A picture speaks a thousand words. Today I walked into the sitting room, suspicious as to why it was so quiet in there… Found this:
I can’t bear to even look how long it’s been since my last post. Due to overcommitment and sleeplessness, I no longer even aim to blog.
However, when I read what follows, I wanted to share this lovely message from children’s author and illustrator, Anna Dewdney, who sadly died on Saturday. I still, somehow, manage to get into my daughter’s school to read with some of the children there and I think Anna’s words sum up why I believe it’s so important, despite my clear capacity bottleneck:
“When we read with a child, we are doing so much more than teaching him to read or instilling in her a love of language,” she wrote. “We are doing something that I believe is just as powerful, and it is something that we are losing as a culture: by reading with a child, we are teaching that child to be human. When we open a book, and share our voice and imagination with a child, that child learns to see the world through someone else’s eyes.”
I met up socially with my daughter’s old nursery teacher a couple of days ago. Whilst we didn’t speak much about the Monkeyface, one of the teacher’s first sentences to me was “I hear the Monkeyface is doing fantastically with her reading…” It’s true, she is.
Later that day, another friend came over to try figure something out on WordPress with me (I know, that’s funny, right… My blogging is now so intermittent I’m almost a born-again interweb-Virgin.) The two things happening on the same day made me realise, with a jolt, just how much the Monkeyface has achieved. When I think how hard it was to read to her as a baby, how difficult I found it. What a failure I felt. And then to get her to read.! Looking back, it just takes a heap of tenacity and time (which back then was In short supply!) look at her now! She’s a voracious reader, with a reading age almost double her age. Just yesterday, she read 8 books. 8! She’s 5!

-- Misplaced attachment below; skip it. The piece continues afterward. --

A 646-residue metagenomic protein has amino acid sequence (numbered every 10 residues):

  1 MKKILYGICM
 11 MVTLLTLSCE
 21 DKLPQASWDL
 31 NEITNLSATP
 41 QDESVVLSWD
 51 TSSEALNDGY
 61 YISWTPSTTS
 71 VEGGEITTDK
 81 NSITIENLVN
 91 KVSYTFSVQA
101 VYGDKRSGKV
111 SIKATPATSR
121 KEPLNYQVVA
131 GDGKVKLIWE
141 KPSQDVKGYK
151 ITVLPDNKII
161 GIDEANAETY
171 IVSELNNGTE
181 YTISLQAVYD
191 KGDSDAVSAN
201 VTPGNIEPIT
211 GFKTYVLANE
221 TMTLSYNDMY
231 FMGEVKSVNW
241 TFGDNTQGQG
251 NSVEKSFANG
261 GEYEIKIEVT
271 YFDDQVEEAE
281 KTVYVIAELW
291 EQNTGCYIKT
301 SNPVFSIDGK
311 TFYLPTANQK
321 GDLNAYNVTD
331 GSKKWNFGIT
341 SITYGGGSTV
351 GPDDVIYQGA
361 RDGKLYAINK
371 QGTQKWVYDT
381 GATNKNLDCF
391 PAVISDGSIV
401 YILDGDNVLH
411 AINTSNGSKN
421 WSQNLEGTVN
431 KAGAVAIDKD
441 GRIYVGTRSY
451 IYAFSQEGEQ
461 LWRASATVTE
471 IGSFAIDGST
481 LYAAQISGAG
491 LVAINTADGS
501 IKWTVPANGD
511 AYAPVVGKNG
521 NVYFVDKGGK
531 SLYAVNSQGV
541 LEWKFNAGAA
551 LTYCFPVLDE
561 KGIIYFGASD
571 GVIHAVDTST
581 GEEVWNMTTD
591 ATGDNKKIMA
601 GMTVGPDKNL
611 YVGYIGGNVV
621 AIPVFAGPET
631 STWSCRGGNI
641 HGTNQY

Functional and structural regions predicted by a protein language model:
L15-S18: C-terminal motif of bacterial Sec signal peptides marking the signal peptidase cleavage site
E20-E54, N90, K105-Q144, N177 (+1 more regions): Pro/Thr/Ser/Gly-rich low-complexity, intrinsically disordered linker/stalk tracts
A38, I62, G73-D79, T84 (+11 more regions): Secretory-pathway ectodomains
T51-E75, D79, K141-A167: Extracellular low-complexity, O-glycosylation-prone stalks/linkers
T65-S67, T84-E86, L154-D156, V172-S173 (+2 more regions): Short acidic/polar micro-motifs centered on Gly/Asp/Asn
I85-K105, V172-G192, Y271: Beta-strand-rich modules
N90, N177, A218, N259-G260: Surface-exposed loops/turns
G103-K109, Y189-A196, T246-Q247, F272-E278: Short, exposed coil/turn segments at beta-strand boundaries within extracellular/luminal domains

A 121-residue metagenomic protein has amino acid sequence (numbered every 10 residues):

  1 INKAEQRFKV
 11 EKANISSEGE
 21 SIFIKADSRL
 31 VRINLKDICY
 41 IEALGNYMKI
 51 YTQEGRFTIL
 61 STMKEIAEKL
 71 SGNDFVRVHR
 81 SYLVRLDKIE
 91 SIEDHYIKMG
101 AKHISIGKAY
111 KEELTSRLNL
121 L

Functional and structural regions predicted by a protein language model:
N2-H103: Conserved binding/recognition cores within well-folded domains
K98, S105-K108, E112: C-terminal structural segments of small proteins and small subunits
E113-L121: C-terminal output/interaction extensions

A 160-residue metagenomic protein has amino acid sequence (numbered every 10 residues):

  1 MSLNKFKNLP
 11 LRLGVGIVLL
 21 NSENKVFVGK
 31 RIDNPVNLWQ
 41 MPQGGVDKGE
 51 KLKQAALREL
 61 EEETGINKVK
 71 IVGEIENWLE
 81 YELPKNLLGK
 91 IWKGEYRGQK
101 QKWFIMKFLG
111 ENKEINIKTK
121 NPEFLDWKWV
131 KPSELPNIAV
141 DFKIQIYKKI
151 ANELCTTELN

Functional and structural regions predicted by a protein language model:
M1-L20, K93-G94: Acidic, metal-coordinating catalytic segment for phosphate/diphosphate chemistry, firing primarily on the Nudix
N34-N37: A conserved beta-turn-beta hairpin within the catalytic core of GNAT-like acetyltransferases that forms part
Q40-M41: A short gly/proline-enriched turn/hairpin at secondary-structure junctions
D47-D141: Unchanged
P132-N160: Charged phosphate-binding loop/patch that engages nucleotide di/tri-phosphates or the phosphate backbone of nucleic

Part of the difficulty with blogging is that, well we just aren’t able to read as many books with her these days – because she’s the one who wants to read! That’s insane. Well, actually, perhaps not.
I’m so jealous of her intake.
Later than I should have, but way earlier than I did last time, I’ve started reading to my baby son. Astonishingly, I’m finding it so much easier to cope with the silent witness, the book-eating, the snatching away of the book and the interest in just turning one page back and forth. I find it embarrassing really, how hard I found that with my daughter. Truly, what did I expect a baby or toddler to do? Sit in awe of my every word? Well, yes, I actually did. Ego, much?
I still can’t handle the 5 page cloth books with nothing but pictures on. Perhaps I lack imagination. But we’ve jumped straight in with Peepo, simply because Monkeyface and I had our first productive reads with Each Peach Pear Plum by the same authors. So, the books are special. I did want to keep some of my reading journey with Monkeyface special though, which is why I’ve tried to start with different books. Certainly, the fact that MF has come so far so successfully on her learning journey has filled me with confidence with the little man. He is his own person, however. It’s going to be exciting to see where this leads.
So much to say, but a picture says a thousand words. So proud of my readers.
I’m sorry for the smug parent post. I try not to behave as though she’s the smartest child on the planet because I know academic progress at this stage is so arbitrary: kids’ development turns on a sixpence. I just want to celebrate this enormous progress and Em’s achievement. This blog only exists because reading together was initially so hard. If you’re struggling with a child who can, but won’t, I hope this inspires you to keep going.